Personal Exemptions         12,000 (Assumes One Child)
  Taxable Income                  35,808
  Income Tax                          4,449
Tax Credit                              1,000 (One Child)
Net Due                                 3,449
Total Due                            $12,634 ($9,185 SE Tax + Income Tax)
Amount Paid In Via Estimated Payments:  $15,400
Refund Amount:                                            $2,766 

So you are safe in regards to your estimated payments.  If you expect similar income in the following year, then it may benefit you to reduce your estimated payments around $500 per quarter.  But always, pay in slightly more than you calculate in order to be safe. 

Failure to pay enough estimated tax generates onerous tax penalties.  I mean really significant penalties.  I guarantee you, you’ll never underpay again! 

Worse, failure to pay at all means the IRS is going to send you a lot of Love Notes.  Trust me, I’ve seen these with my clients and honestly, it is less painful to have a tooth removed than to deal with the constant barrage of Love Notes. 

Now for some suggestions:

  1. Use the EFTPS system and pay your taxes monthly. This way, you are never late!
  2. Don’t forget, most states have income taxes too. Therefore, you’ll need to determine your obligation there and make regular payments.
  3. Always pay a little more than you anticipate as conditions constantly change.
  4. On your Form 1040, always leave a balance with the IRS; for those earning less than $100,000 per year, leave $1,500 with them, for those of you over $100,000 per year; leave no less than $4,000 as an ongoing balance (this is accomplished on page 2 of Form 1040 by indicating a partial refund request). 

Now for some advice:

I often suggest to new business owners to transfer 33% of all net earnings per month into a savings account or a secondary checking account for the sole purpose of paying federal, state and local income taxes on behalf of the owner.  If you are in a partnership situation, the partnership can fund the income taxes on behalf of the partners via a similar system.  This is the best tool to prevent a partner from failing to adequately pay sufficient estimated taxes which can create problems for the partnership.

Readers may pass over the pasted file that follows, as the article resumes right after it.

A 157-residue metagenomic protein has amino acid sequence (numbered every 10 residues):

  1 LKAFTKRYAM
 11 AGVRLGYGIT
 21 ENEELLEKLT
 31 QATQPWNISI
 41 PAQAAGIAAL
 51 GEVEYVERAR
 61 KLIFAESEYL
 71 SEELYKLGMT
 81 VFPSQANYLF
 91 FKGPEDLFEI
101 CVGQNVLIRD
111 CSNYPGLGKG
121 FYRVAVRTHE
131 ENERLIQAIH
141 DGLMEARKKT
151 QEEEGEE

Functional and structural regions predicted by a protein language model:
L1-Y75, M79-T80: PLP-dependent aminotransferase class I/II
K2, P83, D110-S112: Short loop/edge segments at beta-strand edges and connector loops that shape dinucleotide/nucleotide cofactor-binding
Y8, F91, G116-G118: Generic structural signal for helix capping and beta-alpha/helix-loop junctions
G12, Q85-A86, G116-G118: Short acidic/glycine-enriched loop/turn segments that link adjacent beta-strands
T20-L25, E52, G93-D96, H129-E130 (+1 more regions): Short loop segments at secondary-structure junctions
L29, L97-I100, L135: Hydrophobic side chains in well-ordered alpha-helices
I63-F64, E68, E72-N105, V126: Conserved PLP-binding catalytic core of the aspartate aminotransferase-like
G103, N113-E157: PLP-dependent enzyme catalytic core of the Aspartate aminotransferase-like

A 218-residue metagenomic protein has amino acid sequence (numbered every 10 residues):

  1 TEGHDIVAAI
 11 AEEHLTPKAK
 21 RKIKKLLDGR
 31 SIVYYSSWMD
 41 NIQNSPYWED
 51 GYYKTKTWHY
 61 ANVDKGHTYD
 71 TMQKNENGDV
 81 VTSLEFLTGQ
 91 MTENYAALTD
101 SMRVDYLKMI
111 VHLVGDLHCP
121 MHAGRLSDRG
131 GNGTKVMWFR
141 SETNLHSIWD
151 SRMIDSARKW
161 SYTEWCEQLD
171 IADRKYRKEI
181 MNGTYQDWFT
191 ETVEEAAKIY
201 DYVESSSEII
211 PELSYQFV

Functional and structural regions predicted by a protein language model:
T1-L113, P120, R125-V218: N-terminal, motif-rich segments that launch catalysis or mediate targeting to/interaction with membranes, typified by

Don’t get behind in your tax obligations.  I know this is easier said than actually done.  I’m not an idiot; it is tough to fork over that much money to the government especially when we all often disagree with our government’s performance.  But that futility with them has a different system to address it, it is called voting. 

By the way I have always and will always advocate ‘Vote for the New Guy’ in every election.  Seriously, it’s tenure in the government that causes lack of government performance.  Serving as a Representative, Senator, or even the President should be more voluntary based than self service via reelection.  The focus is not on us, but on self-tenure.  I have gotten to the point of I really don’t care which party they belong to; so long as they are not the current official.  OK, I digress. 

Look at your tax payments that exceed the actual tax obligation as a form of savings.  Each year, any refund amount should go straight to some form of retirement investment.  Think of your tax obligation as a venue to transfer money to the long term goals of why we work. 

In summation, if you are self-employed or a partner/shareholder you will need to make estimated tax payments to ensure adequate tax payments throughout the calendar year.  Use the EFTPS site to make your payments and don’t get behind.  Act on Knowledge. 

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About David J Hoare (405 Articles)
I spent 12 Years as a Certified Public Accountant, Over 20 Years of Practice in Accounting and Consulting, Controller in Management of Closely Held Operations, Masters of Science in Accounting, Prepared over 1,000 Business Tax Returns and Hundreds of Individual Returns